In an ominous move, which challenges the independence of the judiciary, Camp was disciplined because of his interpretation of the law: the ‘rape shield’ law which governs what evidence may be adduced of a complainant’s sexual activity with others. Ms A was alleged to have been flirtatious with another person at the party. He was also accused of ‘belittling’ sexual assault, simply because he showed a willingness to question the complainant’s version of events.
Even more alarmingly, the judge faced attacks from a horde of activists who were granted intervener status in the inquiry: the Avalon Sexual Assault Centre; the Ending Violence Association of British Columbia; the Institute for the Advancement of Aboriginal Women; the Metropolitan Action Committee on Violence against Women and Children; the West Coast Women’s Legal Education and Action Fund; the Women’s Legal Education and Action Fund Inc (LEAF); Women Against Violence Against Women; and the Barbra Schlifer Commemorative Clinic.
The CJC’s inquiry has now recommended that Camp be stripped of judicial office. It remains to be seen whether this recommendation will be submitted to the justice minister, and if so, whether Camp will challenge this in court. Only two Canadian judges have been relieved of their office since 1971.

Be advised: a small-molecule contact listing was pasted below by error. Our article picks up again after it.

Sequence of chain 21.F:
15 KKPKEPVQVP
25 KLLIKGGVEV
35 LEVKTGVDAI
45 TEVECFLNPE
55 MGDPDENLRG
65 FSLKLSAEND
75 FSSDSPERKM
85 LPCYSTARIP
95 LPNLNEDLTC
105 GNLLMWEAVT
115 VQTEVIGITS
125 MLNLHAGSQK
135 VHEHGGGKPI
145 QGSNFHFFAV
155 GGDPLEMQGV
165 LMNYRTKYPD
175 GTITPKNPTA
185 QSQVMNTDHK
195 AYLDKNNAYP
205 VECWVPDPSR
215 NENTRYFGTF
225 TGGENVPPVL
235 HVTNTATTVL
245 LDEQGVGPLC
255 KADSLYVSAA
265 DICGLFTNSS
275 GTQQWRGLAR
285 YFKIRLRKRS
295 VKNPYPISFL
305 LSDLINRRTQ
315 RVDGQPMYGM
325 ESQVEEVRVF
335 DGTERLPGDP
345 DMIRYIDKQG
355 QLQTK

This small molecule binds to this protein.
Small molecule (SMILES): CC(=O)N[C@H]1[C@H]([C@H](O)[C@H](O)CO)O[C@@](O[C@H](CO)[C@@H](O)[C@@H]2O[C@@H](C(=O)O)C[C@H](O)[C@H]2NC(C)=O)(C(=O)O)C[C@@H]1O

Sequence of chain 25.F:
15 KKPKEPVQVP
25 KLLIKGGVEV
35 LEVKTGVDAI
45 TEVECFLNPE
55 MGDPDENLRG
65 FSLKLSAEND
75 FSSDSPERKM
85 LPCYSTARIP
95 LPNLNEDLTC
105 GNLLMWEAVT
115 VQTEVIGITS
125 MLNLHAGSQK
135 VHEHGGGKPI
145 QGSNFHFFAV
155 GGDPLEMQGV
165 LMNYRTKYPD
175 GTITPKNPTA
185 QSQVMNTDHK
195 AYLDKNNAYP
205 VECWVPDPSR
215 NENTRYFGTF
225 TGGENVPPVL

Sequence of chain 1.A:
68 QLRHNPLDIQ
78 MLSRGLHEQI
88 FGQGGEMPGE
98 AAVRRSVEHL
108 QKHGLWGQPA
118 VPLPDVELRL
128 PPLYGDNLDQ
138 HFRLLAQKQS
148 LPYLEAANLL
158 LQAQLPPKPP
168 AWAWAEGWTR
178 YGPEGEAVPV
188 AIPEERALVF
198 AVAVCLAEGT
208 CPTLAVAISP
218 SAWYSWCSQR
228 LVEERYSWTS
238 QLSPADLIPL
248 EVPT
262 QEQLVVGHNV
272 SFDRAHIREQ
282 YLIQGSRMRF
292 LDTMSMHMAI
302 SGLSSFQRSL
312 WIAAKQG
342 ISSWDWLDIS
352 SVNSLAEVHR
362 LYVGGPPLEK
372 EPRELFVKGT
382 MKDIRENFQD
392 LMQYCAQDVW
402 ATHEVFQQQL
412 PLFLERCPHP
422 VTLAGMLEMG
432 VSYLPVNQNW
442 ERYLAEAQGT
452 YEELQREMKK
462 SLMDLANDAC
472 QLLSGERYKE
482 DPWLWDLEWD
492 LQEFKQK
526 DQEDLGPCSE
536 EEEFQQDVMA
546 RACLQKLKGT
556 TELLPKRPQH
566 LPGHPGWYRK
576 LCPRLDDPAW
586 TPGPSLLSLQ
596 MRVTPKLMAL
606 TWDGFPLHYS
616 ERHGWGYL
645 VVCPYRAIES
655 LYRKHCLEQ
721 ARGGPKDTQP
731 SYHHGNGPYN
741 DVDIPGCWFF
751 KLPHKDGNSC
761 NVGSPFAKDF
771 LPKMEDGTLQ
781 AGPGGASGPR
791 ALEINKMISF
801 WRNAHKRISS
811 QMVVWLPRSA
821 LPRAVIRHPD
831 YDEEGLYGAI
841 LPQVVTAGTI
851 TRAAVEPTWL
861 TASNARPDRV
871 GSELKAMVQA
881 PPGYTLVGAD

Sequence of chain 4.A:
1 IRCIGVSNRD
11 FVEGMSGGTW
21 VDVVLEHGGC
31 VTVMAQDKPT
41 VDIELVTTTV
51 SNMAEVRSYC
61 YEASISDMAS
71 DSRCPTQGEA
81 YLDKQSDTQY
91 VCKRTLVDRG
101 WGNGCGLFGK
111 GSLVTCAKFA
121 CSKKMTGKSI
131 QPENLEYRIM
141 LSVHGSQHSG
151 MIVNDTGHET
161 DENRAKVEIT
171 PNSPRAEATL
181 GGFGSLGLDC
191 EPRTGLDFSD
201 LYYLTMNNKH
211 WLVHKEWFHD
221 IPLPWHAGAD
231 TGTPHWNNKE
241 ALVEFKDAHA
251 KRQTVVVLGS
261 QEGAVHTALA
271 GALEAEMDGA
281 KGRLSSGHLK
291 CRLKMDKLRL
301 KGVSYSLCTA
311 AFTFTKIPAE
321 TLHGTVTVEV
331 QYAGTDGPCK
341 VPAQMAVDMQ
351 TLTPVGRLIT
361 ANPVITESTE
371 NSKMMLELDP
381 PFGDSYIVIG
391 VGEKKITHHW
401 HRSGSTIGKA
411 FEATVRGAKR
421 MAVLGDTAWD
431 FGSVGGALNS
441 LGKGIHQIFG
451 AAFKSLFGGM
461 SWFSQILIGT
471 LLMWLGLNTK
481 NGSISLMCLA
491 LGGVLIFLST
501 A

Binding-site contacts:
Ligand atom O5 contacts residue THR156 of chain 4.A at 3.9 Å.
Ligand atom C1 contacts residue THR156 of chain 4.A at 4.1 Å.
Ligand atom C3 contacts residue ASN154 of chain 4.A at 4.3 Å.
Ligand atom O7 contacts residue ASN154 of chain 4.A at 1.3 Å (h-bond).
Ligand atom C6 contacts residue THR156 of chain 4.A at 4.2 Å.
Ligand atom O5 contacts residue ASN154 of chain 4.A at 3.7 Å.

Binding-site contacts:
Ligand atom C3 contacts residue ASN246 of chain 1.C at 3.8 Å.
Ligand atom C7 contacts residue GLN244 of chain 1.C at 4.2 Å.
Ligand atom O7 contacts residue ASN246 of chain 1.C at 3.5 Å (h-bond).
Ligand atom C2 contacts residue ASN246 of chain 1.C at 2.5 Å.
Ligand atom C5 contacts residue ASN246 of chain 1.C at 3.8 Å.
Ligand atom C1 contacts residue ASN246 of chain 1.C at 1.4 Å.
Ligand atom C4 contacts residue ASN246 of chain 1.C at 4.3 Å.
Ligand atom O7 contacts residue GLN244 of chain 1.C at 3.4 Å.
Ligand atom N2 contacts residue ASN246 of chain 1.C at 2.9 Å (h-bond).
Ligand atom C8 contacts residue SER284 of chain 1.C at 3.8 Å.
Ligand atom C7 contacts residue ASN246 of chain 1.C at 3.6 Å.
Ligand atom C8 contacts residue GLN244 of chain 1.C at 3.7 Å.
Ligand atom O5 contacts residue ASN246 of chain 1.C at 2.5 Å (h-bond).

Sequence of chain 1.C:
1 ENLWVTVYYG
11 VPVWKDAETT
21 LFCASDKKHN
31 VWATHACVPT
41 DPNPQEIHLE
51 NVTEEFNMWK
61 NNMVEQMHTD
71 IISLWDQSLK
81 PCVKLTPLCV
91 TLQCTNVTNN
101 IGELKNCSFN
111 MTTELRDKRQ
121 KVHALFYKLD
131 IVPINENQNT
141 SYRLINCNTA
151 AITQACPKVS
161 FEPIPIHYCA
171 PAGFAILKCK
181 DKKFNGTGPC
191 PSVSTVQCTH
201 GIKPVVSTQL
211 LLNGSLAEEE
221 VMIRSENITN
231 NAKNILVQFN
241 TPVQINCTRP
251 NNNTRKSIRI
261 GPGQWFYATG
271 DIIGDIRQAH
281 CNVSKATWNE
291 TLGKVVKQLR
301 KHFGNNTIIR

The 112-page report on Camp is interesting for its abject deference to feminist ideology. It found Camp guilty of unconscious bias and thoughtcrime, in essence, because he: ‘Made comments or asked questions evidencing an antipathy towards laws designed to protect vulnerable witnesses, promote equality, and bring integrity to sexual-assault trials. We also find that the judge relied on discredited myths and stereotypes about women and victim-blaming during the trial and in his Reasons for Judgement.’
It complains that he asked questions of the complainant ‘rooted in stereotypical, biased reasoning’. The report claims that he damaged public confidence by evincing ‘a profound failure to act with impartiality and to respect equality before the law, in a context laden with significant and widespread concern about the presence of bias and prejudice’. These are astonishing and contemptuous findings to make about a judge.